UNITED NATIONS (Thomson Reuters Foundation) - From real-life princesses to Hollywood royalty, women took the spotlight like never before this week at the United Nations where world leaders met to measure progress on global goals to end poverty and inequality.
The meeting of global movers and shakers topped off a recent surge of attention on gender, sexual violence and equal rights, raising the profile of efforts to boost female participation around the world, observers said.
Crown Princess Mary of Denmark took to a U.N. podium to talk about the rights of refugee and migrant women and girls, while Princess Mabel van Oranje of the Netherlands was promoting an end to child marriage.
Protection of migrants and eradication of child marriage are among the global goals adopted unanimously by U.N. member nations three years ago. The set of 17 goals aims to end such woes as poverty, conflict and inequality by 2030.
“I do think gender equality is a rising force,” said Julia Gillard, former prime minister of Australia who now heads the Global Partnership for Education to promote schooling for girls.
“Evidence is now very clearly showing us that educating girls and empowering women is pivotal to achieving so many of the global goals,” she told the Thomson Reuters Foundation.
Queen Rania of Jordan made a public plea for Arab women, who she said were struggling amid civil war and violence, and underlined the role women play stemming conflict and violence.
“Arab women are digging deep to hold their families together in the most testing conditions,” she told a HeForShe summit in a packed New York City venue. “But in this instability we have seen strides in health and education.”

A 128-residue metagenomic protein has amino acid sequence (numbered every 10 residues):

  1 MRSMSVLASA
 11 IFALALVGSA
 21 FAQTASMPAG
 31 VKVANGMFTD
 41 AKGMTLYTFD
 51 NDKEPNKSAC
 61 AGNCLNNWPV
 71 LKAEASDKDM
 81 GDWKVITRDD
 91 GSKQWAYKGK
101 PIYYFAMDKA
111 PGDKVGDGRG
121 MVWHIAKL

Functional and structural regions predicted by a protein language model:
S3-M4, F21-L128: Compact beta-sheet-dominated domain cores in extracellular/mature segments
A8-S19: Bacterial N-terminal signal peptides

And, she told the crowd: “Empowerment is contagious.”
Queen Maxima of the Netherlands advocated for inclusive finance for development as did Ivanka Trump, daughter of and advisor to U.S. President Donald Trump.
“We know that investing in women is a priority in terms of our global security, global prosperity, and peace,” the president’s daughter told a meeting of the Women Entrepreneurs Finance Initiative. “Women are one of the greatest untapped resources.”
The heightened role for women comes after millions have marched in the streets around the world and the birth of such widespread movements as #MeToo and Times Up, which tackle sexual violence, and She Decides, which supports reproductive rights.
In the United States, record numbers of women are running for political office, and accusations by women of sexual misconduct threaten lawmakers’ approval of Trump’s Supreme Court nominee Brett Kavanaugh.
“The issues are more on the agenda,” Katja Iversen, head of Women Deliver, a gender-equality advocacy group, told the Thomson Reuters Foundation.
“It’s becoming an imperative for companies and for governments because of the #MeToo movement and Times Up and She Decides but also because of the evidence that shows that both societies and economies fare so much better if there are more women involved,” Iversen said.
She cited a report showing the full equality of women and men in labor markets could add as much as $28 trillion - 26 percent - to global gross domestic product by 2025.
“Who would throw away double-digit growth numbers that could come with more gender equal workplaces?” Iversen said.
Among those promoting gender equality amid the world leaders’ meetings was Hollywood actress Anne Hathaway, while actress Kristen Bell played a role as a humanitarian advocate.
Mexican actress Cecilia Suarez was set to join the European Union and the U.N.’s announcement of a $50 million Euro ($59 million U.S.) investment to end femicide in Latin America.
YouTube celebrity Lilly Singh put her star power to work to promote a U.N. children’s agency UNICEF event, while models Jillian Mercado and Mari Malek and Venezuelan actress Eglantina Zingg were slated to pitch in for an array of social causes.
Meanwhile, the British government and information and technology company Bloomberg L.P. announced a partnership to improve reporting on gender equality in the workplace.
“Gender equality is not just a moral imperative, it is good business,” said Britain’s Minister for Women and Equalities Penny Mordaunt.
Reporting by Ellen Wulfhorst, editing by Belinda Goldsmith; Please credit the Thomson Reuters Foundation, the charitable arm of Thomson Reuters, that covers humanitarian news, women's rights, trafficking, property rights, climate change and resilience. Visit news.trust.org